The Movies That Inspired Screenwriters To Write Their Own

Posted on March 23, 2021 at 11:23 am

Copyright 1997 New Line

LA Magazine has an entertaining article about the movies that inspired screenwriters to write their own. Several of them pointed to representation that communicated to them for the first time that it was possible for someone like them to work in show business. Felischa Marye of “13 Reasons Why” said it was the Black romances of the 90s like “Love Jones” and “Love and Basketball.” Some talked about the films that excited them as children, like Dustin Lance Black (“Milk”), who remembered seeing “ET” at age 8.

E.T. was centered on a single-parent home, its middle child, Elliot, in desperate need of connection, hope, friendship, love, and to my young mind’s eye: a father figure. He was my age. Like me, a middle child. And like him, I had no clue where my dad was. I had never connected with anyone in a film the way I did with Elliot that day. Because, unlike the solitary experience of watching TV at home, I wasn’t the only one laughing and gasping. Everyone in the audience was. Often in unison. For those treasured two hours, I knew I wasn’t alone. And for a shy boy who was certain he was too strange for this world, there was no better medicine than to learn that my heart beat in similar fashion to others’.

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Understanding Media and Pop Culture Writers

What Happened to All the Great Quotable Movie Lines?

Posted on December 20, 2014 at 3:58 pm

Michael Cieply has a fascinating piece in the New York Times about the movie lines we love to quote and why there don’t seem to be any new ones. Look through all of the top ten lists of the year, and see if you can think of one quotable line from any of them. That doesn’t mean they aren’t well written, even literary. But it has been a long time since we’ve seen a movie like “The Princess Bride,” where any reference to it will inspire a flurry of well-loved lines. Where are the “You had me at hello” moments?

Sticky movie lines were everywhere as recently as the 1990s. But they appear to be evaporating from a film world in which the memorable one-liner — a brilliant epigram, a quirky mantra, a moment in a bottle — is in danger of becoming a lost art.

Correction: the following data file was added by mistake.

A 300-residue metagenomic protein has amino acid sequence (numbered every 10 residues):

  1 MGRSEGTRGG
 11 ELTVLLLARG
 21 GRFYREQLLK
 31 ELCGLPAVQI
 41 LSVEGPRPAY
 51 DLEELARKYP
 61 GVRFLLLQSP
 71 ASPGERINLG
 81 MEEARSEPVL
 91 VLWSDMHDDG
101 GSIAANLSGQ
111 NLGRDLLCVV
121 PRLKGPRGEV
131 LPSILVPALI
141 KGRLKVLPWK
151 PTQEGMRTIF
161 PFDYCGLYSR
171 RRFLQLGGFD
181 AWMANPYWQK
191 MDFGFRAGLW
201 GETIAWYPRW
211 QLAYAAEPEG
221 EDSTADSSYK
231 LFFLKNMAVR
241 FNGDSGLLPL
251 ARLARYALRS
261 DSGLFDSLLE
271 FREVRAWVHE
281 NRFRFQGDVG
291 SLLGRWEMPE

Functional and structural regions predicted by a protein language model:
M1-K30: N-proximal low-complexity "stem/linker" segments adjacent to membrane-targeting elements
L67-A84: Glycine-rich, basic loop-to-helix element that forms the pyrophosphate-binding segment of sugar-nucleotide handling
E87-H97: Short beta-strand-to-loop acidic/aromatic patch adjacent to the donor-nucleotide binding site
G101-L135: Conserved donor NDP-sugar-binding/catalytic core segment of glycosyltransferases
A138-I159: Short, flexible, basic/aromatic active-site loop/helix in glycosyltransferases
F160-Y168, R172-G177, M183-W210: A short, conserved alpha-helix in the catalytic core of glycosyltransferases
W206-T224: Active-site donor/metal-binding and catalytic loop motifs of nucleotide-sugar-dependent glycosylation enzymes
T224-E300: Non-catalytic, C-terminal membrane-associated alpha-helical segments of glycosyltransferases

Life was like a box of chocolates, per “Forrest Gump,” released in 1994 and written by Eric Roth, based on the novel by Winston Groom. “Show me the money!” howled mimics of “Jerry Maguire,” written by Cameron Crowe in 1996. Two years later, after watching “The Big Lebowski,” written by Ethan and Joel Coen, we told one another that “the Dude abides.”

But lately, “not so much” — to steal a few words from “Borat: Cultural Learnings of America for Make Benefit Glorious Nation of Kazakhstan.” Released in 2006, that film was written by Sacha Baron Cohen and others and is one of a very few in the last five years to have left some lines behind.

Maybe it’s that filmmaking is more visual, or that other cultural noise is drowning out the zingers…. it may be that a Web-driven culture of irony latches onto the movie lines for something other than brilliance, or is downright allergic to the kind of polish that was once applied to the best bits of dialogue.

I have heard that the real reason is that when movies started making more money outside the United States than they do domestically, there was less call for wit or quips or catch-phrases. Maybe the rise of social media will create a whole new market for tweet-able dialog.

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Understanding Media and Pop Culture Writers

Movies About Writers

Posted on September 5, 2012 at 3:46 pm

In honor of this week’s release of “The Words,” the story of a writer who passes off another man’s book as his own, I thought I’d suggest some other movies about writers.  Movies are, after all, written by writers, so they understand and are fascinated by people who tell stories.